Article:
Rendering of the contra-flow bike lane on Glenwood.
Once in while, the Chicago Department of Transportation has a bikeway idea that’s so good, I wish that I’d thought of it first. Such is the case with the proposed Glenwood Avenue Neighborhood Route. This neighborhood greenway would run for 0.75 miles on Glenwood between Ridge and Carmen, and on Carmen for 0.25 miles between Glenwood and the Broadway buffered bike lanes. The project is expected to cost no more than $75,000, and CDOT hopes to install it later this summer.
The greenway would greatly improve the southbound route options from Rogers Park and northern Edgewater to Andersonville and Uptown. Currently, northbound cyclists can access Glenwood from Clark or Broadway via Argyle, just north of St. Boniface Cemetery.
The project area.
Glenwood is a serene, leafy residential street that leads all the way to Rogers Park, providing a great alternative to the high-speed, four-lane stretches of Broadway north of Foster, and Clark north of the Andersonville retail district. The later stretch is designated as a recommended route on the Chicago Bike Map, but it really shouldn’t be, since speeding is common there.
However, southbound cyclists can’t legally make the whole trip on Glenwood because the street is one-way northbound between Ridge and Foster. I generally deal with this by heading west on Edgewater Avenue, located just south of Glenwood/Ridge, and continuing south on Clark along Andersonville business strip. That’s a reasonably bikeable stretch of Clark, but it’s probably a bit too hectic and stressful for less confident riders and families.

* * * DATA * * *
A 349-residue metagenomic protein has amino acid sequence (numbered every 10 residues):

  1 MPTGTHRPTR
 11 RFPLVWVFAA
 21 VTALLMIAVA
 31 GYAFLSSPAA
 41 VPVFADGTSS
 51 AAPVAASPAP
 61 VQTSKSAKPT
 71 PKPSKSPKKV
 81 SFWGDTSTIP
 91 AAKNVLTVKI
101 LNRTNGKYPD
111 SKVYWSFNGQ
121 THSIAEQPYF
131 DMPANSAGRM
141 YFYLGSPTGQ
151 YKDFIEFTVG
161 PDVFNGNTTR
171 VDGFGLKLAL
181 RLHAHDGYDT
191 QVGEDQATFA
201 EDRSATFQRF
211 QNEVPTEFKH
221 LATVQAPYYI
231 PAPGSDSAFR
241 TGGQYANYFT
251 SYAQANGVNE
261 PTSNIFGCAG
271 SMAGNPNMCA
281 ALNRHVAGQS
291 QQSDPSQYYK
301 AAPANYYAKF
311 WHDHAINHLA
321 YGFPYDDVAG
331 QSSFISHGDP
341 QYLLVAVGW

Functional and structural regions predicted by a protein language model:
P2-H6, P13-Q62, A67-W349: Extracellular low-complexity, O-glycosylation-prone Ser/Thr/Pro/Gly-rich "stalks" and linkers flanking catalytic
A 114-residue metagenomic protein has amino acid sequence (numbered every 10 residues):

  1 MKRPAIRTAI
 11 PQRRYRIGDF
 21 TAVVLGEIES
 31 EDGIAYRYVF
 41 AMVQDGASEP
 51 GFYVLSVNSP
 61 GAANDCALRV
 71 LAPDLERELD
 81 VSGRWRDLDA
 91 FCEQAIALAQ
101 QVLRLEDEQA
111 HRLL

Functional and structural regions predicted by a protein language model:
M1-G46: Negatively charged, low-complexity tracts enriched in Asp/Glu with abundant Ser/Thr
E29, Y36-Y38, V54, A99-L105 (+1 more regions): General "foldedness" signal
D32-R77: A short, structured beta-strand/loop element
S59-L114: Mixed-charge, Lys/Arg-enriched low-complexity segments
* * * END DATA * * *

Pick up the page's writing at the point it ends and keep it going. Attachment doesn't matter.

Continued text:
Many cyclists are already currently choosing to ride against traffic on Glenwood. Census data shows that four to seven percent of residents along the corridor bike to work, which is several times higher than the city average. CDOT counted up to 40 bicyclists an hour on the corridor during peak hours, representing 25 percent of traffic, with more than half of the cyclists riding against traffic.
Perhaps partly because drivers aren’t expecting southbound bike traffic on the northbound stretch of Glenwood, six bicyclists were injured in crashes there between 2009 and 2013. Half of them were under age 18.
CDOT plans to legalize southbound bike riding on the northbound segment of Glenwood by adding a contra-flow bike lane. The lane will be painted green near intersections to give motorists an additional heads-up, and shared-lane marking will be added for northbound bike traffic. Carmen, which is already two-way, will get shared lane markings in both directions. Stop signs and stop bars, and possibly bike traffic signals, will be installed for southbound cyclists.
The narrower travel lane for cars on northbound Glenwood will help calm traffic, and bike-friendly sinusoidal speed humps may be added as well. High visibility, zebra-striped crosswalks will be added, and other crosswalks will be refreshed. No parking will be eliminated. Therefore, the greenway is really a win for everyone involved: bicyclists, pedestrians, motorists, and neighboring residents.